Papeda (citrus)

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Papeda is the common name for a group of citrus native to tropical Asia that are hardy and slow growing, and produce unpalatable fruit. Walter Tennyson Swingle segregated these species into a separate subgenus, Papeda. It included the Ichang Lemon, yuzu, kaffir lime, kabosu, sudachi, and a number of wild and uncultivated species and hybrids. Recent genetic analysis shows the papedas to be distributed among distinct branches of the citrus phylogenetic tree, and hence Swingle's proposed subgenus is polyphyletic and not a valid taxonomic grouping, but the term persists as a common name.

Because of generally slow growth and bitter, less palatable fruits than in other citruses, papeda species have only limited commercial cultivation. Some species, like Ichang papeda, are used in landscaping, while others are important for rootstocking and as genome source for breeding disease-resistant and frost-hardy citrus hybrids.[1] In some cases the skin or leaves are used as a flavoring in Asian cuisine.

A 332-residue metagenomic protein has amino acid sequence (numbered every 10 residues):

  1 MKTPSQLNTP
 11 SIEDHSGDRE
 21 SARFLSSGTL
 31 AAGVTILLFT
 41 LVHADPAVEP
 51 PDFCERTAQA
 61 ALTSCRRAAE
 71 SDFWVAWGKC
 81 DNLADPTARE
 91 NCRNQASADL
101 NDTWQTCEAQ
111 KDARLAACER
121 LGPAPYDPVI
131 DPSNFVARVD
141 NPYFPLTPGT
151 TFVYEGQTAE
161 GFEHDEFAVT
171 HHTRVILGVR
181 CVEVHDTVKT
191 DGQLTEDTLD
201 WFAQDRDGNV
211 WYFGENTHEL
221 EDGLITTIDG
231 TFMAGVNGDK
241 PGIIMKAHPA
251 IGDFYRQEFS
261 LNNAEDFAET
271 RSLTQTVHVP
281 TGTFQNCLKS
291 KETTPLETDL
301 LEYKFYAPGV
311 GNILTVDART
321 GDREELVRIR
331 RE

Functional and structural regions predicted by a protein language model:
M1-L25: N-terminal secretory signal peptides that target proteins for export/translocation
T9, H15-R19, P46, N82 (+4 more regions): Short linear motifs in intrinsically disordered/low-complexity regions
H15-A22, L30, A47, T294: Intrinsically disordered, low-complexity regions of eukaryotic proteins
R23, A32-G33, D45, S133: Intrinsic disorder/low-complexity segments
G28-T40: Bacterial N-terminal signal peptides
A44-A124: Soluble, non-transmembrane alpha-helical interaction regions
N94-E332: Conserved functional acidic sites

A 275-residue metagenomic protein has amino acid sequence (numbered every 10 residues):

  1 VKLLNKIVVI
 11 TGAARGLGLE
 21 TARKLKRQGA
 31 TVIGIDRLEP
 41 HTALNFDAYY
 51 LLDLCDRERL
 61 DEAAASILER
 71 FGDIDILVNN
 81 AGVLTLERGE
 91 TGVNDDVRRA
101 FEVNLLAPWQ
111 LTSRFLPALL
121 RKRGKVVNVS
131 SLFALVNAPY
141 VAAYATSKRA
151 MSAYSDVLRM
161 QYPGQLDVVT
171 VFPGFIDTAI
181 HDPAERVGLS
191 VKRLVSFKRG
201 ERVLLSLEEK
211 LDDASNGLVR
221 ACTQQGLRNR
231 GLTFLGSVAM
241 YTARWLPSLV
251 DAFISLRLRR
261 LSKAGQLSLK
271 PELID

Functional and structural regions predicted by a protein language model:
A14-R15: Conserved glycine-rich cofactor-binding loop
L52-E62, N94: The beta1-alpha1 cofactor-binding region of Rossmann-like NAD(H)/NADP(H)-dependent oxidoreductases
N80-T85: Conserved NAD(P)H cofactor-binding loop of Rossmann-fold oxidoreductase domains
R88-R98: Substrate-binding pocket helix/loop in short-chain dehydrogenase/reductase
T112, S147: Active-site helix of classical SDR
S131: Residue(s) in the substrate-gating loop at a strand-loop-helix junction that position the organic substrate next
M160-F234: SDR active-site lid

It is believed, based on molecular studies, that the citron, pomelo, mandarin and papedas were the ancestors of most hybrid citrus species and their varieties, which resulted from breeding or natural hybridization among the parental species.[2] For example, the Key lime, a hybrid between a papeda, the micrantha, and a citron, has in turn given rise to many commercial types of limes.

Classification[edit]

Citrus fruits clustered by genetic similarity (PCA of SNP diversity). Citrus micrantha (top right) is a papeda.
Hybrids are expected to plot between their parents. ML: ‘Mexican’ lime; A: ‘Alemow’; V: ‘Volkamer’ lemon; M: ‘Meyer’ lemon; L: Regular and ‘Sweet’ lemons; B: Bergamot orange; H: Haploid clementine; C: Clementines; S: Sour oranges; O: Sweet oranges; G: Grapefruits.

The papedas include cultivated plants such as (believed hybrid parentage in parentheses):

and a number of wild and uncultivated species and hybrids, including:

Notes[edit]

  1. ^ Dr. Daniel Jacob (30 June 2014). Citrus Fruits. Oxford Book Company. pp. 48–. ISBN 978-93-5030-190-6. 
  2. ^ "International Citrus Genomics Consortium". University of California.